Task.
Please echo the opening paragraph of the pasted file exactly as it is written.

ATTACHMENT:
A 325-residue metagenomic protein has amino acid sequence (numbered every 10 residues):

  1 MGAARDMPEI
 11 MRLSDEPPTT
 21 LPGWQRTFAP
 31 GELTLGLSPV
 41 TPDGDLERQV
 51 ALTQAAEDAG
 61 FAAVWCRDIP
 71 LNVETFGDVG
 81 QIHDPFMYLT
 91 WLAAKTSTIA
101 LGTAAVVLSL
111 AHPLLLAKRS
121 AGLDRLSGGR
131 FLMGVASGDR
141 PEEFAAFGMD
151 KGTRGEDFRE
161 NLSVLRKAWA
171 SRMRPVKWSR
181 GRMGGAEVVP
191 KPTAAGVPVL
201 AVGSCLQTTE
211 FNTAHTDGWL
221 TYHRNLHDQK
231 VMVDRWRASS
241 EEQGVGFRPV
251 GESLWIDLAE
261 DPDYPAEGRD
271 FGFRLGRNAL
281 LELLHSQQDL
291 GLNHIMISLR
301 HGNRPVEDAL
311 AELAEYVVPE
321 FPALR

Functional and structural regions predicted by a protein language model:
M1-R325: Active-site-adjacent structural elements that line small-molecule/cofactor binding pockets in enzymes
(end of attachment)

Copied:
A 325-residue metagenomic protein has amino acid sequence (numbered every 10 residues):